Not rated | Time: 1:38
“Just stay calm,” the sheriff and his deputy tell the townspeople.
And they do.
They watched all the animals in town flee. They’ve noticed the moving shadows and noted the footprints.
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Maybe they noticed their story’s color palette change from wintry blue and gray to shades of crimson.
And sure, they’re gathered in the town church, holding out against … something. But at least they’re CALM.
That’s a big shortcoming of “Dark Was the Night,” a low-budget horror thriller set in timber country. Nobody gets too worked up, few even dare to raise their voices.
All this talk of Indian myth, the devil, a forest creature disturbed by clear-cutting, all their pets vanishing? The people of Maiden Wood treat it as just another burden to bear. And if they’re not scared, why should we be?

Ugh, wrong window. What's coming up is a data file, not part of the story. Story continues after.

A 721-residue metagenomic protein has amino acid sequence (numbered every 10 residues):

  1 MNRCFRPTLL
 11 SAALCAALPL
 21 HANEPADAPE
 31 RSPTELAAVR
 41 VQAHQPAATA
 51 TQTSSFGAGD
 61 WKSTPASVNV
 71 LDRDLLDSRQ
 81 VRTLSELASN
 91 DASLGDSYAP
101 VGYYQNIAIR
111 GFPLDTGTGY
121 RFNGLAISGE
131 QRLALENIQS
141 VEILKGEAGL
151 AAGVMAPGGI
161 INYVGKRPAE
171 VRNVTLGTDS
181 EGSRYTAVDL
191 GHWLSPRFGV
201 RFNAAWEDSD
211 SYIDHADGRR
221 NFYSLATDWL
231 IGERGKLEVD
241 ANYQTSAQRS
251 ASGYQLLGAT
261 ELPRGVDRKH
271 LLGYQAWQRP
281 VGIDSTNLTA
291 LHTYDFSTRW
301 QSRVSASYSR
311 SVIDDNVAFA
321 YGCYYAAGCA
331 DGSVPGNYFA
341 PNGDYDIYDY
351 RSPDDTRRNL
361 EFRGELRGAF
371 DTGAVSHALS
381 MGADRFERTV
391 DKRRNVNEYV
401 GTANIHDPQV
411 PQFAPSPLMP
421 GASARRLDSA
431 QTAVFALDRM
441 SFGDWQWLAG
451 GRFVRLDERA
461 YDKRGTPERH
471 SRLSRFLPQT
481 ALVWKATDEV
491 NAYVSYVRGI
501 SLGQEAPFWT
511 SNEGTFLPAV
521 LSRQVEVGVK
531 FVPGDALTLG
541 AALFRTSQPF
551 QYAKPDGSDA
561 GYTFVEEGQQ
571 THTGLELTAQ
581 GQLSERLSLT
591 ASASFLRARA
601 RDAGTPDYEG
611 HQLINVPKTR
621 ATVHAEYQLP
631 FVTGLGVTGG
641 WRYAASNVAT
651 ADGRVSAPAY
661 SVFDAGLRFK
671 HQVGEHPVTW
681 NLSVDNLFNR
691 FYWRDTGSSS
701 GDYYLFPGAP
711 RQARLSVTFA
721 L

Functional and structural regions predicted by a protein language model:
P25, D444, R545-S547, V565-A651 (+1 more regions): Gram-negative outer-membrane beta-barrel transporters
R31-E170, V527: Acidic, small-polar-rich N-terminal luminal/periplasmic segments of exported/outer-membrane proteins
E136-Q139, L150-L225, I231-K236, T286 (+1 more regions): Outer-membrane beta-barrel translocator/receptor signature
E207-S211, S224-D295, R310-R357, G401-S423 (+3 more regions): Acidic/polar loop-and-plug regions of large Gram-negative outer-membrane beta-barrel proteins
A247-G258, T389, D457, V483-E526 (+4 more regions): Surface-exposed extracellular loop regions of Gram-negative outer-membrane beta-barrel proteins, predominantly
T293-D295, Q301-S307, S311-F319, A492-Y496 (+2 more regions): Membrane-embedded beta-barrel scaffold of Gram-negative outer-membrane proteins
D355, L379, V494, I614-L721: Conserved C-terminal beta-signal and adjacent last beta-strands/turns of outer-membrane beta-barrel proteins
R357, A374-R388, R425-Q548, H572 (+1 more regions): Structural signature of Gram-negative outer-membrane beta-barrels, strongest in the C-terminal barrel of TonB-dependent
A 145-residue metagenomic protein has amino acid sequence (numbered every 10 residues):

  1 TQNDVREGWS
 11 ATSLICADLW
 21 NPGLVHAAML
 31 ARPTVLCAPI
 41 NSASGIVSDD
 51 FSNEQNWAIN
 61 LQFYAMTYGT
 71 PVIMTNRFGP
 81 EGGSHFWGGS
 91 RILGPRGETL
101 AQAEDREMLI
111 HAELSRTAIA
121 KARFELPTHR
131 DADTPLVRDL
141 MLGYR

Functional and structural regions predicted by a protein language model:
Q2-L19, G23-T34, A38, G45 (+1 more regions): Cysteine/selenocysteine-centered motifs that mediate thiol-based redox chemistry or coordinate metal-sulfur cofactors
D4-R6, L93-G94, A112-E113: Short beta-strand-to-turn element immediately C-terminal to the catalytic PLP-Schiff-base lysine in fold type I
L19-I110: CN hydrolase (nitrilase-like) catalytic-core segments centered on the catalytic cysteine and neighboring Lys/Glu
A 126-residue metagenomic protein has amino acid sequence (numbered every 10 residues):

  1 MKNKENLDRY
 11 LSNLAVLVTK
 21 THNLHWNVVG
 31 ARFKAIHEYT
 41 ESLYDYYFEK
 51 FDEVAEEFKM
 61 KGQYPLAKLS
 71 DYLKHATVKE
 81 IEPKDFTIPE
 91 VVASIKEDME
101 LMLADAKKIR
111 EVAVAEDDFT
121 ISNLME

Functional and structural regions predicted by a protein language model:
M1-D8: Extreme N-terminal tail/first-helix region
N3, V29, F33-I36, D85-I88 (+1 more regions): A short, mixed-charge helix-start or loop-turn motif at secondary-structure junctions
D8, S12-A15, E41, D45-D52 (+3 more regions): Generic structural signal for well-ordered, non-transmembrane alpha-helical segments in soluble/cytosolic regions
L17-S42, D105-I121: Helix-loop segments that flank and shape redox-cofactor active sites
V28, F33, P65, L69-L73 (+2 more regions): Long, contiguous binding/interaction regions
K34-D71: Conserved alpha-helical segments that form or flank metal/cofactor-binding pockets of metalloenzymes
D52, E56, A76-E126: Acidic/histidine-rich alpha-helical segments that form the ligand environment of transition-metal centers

Kevin Durand (“X-Men: Origins — Wolverine”) is the sheriff, mourning a dead child, estranged from his patient wife (Bianca Kajlich). Former child actor Lukas Haas is the deputy sheriff, a one-time New Yorker who sees divine purpose in their work when this unknown beast starts menacing folk. They were “put here to protect people,” he reasons.
Memo to small towns — when you cut corners and don’t paint “To protect and serve” on your police vehicles, peace officers are confused.
After a bloody prologue, when a lumberman sprays his blood all over the interior of his pickup’s windshield, “Dark Was the Night” settles in for a long, creepy slumber — more sleepy than creepy, truthfully.
The deputy flirts with the horse rancher’s hot daughter, the sheriff tries to settle the nerves of his remaining son (Ethan Khusidman), who flinches at every shadow.
Maybe everybody else should have, as well. A reasonable response to supernatural slaughter, to be sure.
But every actor underplays to the point of drowsy, and every conversation is in muted, low near-whispers.
And something is out there, in the woods. We don’t know it’s ridiculous until “the reveal,” and we don’t laugh at it until the coda. Which is even more ridiculous.
(At Town Center.)
| Roger Moore
Tribune News Service